Dec 1, 2021
UVM Extension: Is Fiber Hemp the Future?

This past growing season we at UVM Extension Northwest Crops and Soils (NWCS) planted 13 fiber and dual-purpose varieties of Hemp at Borderview Research Farm in Alburgh, Vermont as part of our Hemp fiber variety trial. The seeds were sown in early June 2021 and two harvest dates were set for late August and early September to obtain data at a variety of stages in the lifecycle. After each harvest, fiber was retted one of two ways: Field retting is a process in which the hemp is cut and left on the ground to grow bacteria that break down the pectin layer binding the bast fiber (outermost layer of the stalk) to the hurd (woody core of the stalk). Water retting is a process where plant bundles are submerged in water to achieve the same. Subsamples of each variety underwent both retting practices for quality comparison.

Field retted bundles drying before storing
Field retted bundles drying before storing.

After the small feats of retting were completed came the more daunting task of getting the retted samples processed into workable fiber. In 2021 America, we have become accustomed to a certain ease around manufacturing products that simply doesn’t exist for hemp. In a nation where growing industrial fiber hemp was once mandated to keep up with development and war, currently there is not a single long staple fiber mill to speak of. “Long staple” refers to the length of fibers belonging to bast fiber plants like hemp and flax. After NAFTA and CAFTA were implemented in the 1990s, the majority of textile manufacturing and other non-perishable industries were moved overseas where they could be done at a lower price point, and U.S. mills and dye houses subsequently closed.

Lucky for us, living in a small state with a rich textile history has its perks. Antique milling equipment belonging to the historic Old Stone House Museum in Brownington, Vermont was generously lent to us for our research. A good bit of the fiber was processed manually this way, yielding beautiful horsehair-like sliver for spinning, while the rest awaits processing with the aid of electricity at a mini mill in Nova Scotia (our closest option) this winter. Stay subscribed to our blog to follow along with this fibershed project as it unfurls in the coming seasons, and as more fiber hemp research is published by the NWCS team. Ambitions have been laid for fun events and educational opportunities surrounding growing and processing fiber domestically.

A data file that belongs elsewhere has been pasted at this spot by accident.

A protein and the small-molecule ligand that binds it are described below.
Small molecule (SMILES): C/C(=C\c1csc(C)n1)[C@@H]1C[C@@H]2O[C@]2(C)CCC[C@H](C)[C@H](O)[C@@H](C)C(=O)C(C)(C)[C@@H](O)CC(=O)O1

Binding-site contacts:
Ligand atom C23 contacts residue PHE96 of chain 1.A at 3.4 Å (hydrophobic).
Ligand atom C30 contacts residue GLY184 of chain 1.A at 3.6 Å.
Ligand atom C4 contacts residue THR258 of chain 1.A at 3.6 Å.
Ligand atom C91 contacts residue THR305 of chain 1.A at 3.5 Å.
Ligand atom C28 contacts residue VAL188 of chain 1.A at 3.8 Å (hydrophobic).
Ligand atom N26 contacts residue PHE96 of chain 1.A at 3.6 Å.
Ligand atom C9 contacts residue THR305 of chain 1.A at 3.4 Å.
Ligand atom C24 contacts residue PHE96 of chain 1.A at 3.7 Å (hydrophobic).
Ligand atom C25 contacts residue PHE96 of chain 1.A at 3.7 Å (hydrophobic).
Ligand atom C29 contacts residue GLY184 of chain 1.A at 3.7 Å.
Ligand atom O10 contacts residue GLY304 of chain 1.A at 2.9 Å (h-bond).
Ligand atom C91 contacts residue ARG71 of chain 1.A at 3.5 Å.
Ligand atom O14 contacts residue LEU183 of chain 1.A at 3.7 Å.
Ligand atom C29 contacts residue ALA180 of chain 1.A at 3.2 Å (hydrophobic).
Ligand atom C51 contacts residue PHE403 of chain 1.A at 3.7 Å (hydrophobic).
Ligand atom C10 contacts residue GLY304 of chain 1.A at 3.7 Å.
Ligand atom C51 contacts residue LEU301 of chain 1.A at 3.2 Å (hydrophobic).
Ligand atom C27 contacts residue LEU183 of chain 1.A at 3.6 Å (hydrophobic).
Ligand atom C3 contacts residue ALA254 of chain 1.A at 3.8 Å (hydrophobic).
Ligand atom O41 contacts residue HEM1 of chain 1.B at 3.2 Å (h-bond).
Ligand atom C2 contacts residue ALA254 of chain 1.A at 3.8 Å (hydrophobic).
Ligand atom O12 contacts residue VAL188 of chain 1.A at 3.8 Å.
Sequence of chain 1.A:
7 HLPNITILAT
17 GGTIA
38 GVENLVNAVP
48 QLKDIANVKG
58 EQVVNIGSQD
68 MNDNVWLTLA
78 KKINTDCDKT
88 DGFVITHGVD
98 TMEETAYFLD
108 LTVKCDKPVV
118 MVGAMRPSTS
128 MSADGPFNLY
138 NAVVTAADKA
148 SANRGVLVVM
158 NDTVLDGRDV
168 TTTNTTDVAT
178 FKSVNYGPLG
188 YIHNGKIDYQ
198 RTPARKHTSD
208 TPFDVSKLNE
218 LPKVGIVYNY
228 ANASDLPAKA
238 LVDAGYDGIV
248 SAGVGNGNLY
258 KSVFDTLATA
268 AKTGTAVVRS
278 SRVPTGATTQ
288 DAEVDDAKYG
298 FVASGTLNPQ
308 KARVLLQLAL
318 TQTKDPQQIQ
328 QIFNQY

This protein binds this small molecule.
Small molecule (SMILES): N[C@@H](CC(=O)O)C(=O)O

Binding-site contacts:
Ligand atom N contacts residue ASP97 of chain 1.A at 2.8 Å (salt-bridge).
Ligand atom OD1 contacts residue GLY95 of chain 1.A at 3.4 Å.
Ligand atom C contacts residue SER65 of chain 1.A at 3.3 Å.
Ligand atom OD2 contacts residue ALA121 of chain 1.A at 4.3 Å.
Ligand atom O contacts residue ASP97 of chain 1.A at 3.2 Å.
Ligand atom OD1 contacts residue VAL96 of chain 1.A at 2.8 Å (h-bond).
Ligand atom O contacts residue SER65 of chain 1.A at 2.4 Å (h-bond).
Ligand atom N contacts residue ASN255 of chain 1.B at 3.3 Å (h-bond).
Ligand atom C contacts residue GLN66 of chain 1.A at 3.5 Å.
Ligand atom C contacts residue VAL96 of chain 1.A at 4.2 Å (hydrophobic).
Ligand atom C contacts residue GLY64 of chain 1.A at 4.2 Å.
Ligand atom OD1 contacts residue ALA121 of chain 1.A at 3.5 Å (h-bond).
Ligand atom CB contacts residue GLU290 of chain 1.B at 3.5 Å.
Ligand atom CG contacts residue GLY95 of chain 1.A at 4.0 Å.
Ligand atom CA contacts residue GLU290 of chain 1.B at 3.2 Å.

Hemp on the flax break from the Old Stone House Museum
Hemp on the flax break from the Old Stone House Museum.

Through our research we aim to carve a trail into the modern era that bypasses the perils of the current fast fashion model where clothes are treated as disposable, while consisting of the least “disposable” materials on the planet. If there is anything that you, reader, take away from this post let it be this: clothing is agriculture. It is revolutionary to grow and support local fiber because it is to believe in an alternative future where humans work symbiotically with nature instead of in spite of it. When our clothing comes from the soil, it can return to the soil, thus, building soil. When we build soil, we sink carbon. If we can achieve this goal of a closed-loop-clothing system on our research farm, then we will be able to better help farmers in our region to do the same. In an era of climate breakdown, fiber farming could offer Vermonters a lot to be hopeful about.

— Laura Sullivan, founder of Pipedream Hempworks and research technician at the University of Vermont Extension Northwest Crops and Soils Program; Photo at top: UVM Extension NWCS Hemp Fiber Variety Trial, Borderview Research Farm, Alburgh, VT, 2021.




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